Strict Liability refers to a situation in which the defendant did not intentionally cause harm, but their actions posed an obvious risk such as keeping a large mountain lion as a pet. Most people recognize that as abnormal and dangerous, i.e., you don’t need to actually intend harm, but someone ends up injured anyway.

Lawyers need to refer to a standard of care to compare with the defendant’s conduct. In New Mexico, the typical standard of care in a negligence case is known as the exercise of “ordinary care.” Ordinary care is that degree of care which a reasonably prudent person would exercise under similar circumstances. Courts ascertain whether ordinary care was exercised by a defendant by referring to the Reasonable Person. This “person” is not an actual person but a profile of a hypothetical, reasonable and rational individual, who approaches a situation with an appropriate ability to size it up and take reasonable steps.

For example, a reasonable person would realize that that mountain lion kitten is going to become very big and eventually pose a risk to others and would take certain measures to prevent foreseeable harm. The Reasonable Person serves as a comparative standard for courts to assess liability.

In a personal injury case, the Plaintiff is the person or entity that files the lawsuit.
The person or entity being sued is called the Defendant.

Juries are instructed to compare the facts, testimony and evidence determining whether the following four elements were present:

  • Duty of Care: The defendant had an obligation to the plaintiff. For example, your physician has a duty to provide the best of care available and to follow the most widely accepted standard of care. If a doctor, for example, confused your medical records with another person resulting in harm, the law recognizes a relationship between the two parties and therefore an obligation to provide reasonable care exists.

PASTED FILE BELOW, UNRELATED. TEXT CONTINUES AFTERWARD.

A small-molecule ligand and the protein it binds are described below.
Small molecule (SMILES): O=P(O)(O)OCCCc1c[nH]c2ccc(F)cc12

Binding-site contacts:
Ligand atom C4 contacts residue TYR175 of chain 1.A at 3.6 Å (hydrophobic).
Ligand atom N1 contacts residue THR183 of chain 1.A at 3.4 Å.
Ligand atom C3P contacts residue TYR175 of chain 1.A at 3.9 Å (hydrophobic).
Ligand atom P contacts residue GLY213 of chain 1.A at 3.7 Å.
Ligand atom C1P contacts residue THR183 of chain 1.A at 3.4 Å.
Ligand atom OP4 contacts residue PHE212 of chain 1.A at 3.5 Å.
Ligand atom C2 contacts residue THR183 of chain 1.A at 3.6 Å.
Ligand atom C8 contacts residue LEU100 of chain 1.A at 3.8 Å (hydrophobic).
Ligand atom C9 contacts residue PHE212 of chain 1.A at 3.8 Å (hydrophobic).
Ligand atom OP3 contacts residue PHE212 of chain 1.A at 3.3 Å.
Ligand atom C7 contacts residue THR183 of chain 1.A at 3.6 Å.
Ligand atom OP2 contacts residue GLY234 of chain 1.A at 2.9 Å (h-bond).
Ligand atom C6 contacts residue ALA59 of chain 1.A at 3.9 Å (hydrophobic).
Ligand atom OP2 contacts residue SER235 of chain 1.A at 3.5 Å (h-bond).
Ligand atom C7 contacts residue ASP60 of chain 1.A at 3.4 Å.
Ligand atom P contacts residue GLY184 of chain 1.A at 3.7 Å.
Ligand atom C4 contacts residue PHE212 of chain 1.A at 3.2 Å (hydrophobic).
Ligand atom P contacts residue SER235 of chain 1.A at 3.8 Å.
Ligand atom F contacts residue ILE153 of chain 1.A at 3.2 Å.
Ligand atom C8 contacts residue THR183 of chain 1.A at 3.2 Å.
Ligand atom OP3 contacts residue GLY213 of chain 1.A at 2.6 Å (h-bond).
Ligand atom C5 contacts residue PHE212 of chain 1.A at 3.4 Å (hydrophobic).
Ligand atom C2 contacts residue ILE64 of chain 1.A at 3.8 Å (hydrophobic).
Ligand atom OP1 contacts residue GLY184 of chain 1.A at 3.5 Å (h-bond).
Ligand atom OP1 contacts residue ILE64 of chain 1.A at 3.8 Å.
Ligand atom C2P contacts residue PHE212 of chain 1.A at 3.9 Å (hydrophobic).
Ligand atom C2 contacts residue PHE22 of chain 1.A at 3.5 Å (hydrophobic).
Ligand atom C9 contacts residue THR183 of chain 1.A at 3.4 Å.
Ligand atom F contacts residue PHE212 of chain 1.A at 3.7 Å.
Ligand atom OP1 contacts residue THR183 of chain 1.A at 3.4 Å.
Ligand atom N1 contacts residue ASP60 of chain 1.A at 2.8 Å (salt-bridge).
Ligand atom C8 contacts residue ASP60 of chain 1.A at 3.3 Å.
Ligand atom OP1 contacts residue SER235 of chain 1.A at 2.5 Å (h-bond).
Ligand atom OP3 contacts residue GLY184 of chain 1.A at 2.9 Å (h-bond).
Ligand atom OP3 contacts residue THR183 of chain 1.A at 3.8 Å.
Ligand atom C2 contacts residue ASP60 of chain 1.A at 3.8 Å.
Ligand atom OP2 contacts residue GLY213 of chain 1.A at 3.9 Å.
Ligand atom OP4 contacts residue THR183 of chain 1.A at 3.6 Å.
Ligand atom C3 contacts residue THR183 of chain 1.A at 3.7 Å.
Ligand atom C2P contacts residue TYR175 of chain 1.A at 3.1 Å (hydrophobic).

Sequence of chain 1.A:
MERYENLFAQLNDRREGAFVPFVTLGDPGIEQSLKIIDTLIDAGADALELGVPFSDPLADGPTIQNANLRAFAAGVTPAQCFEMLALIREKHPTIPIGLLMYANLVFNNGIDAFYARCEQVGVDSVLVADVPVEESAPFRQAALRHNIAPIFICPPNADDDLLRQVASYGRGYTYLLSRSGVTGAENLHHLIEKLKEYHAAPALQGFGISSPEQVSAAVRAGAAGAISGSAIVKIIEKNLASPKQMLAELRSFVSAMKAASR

• Breach of Duty: The defendant owed you a duty of care that was breached. A store didn’t clean up a spill promptly in one of the aisles, causing a customer to fall and incur injury.
  • Causation: Putting it all together, causation requires a plaintiff to show that the breach of duty was the cause of the plaintiff’s injury. This can be tricky. If you are rear-ended in an accident and are already experiencing chronic back pain, how do you establish that the pain is caused from the accident?
  • Damages: Actual losses as a direct result of the party’s negligence.

In a civil case, it is the plaintiff’s responsibility to prove that they were injured by the defendant in order to recover damages. In civil court, the standard requires that liability must be proven by a preponderance of evidence, which means the greater weight of the evidence, or, 51%. For instance, the plaintiff proves a case by persuading a jury that the great weight of the evidence presented demonstrates that the defendant breached a duty of care and caused injuries or damages.

Sadly, there are many ways in which people interact and cause injury to each other. We are experienced in many areas of Personal Injury and have been in business fighting for the rights of New Mexicans for over sixty years. We are here for you! Please call for a free consultation: 505.982.5380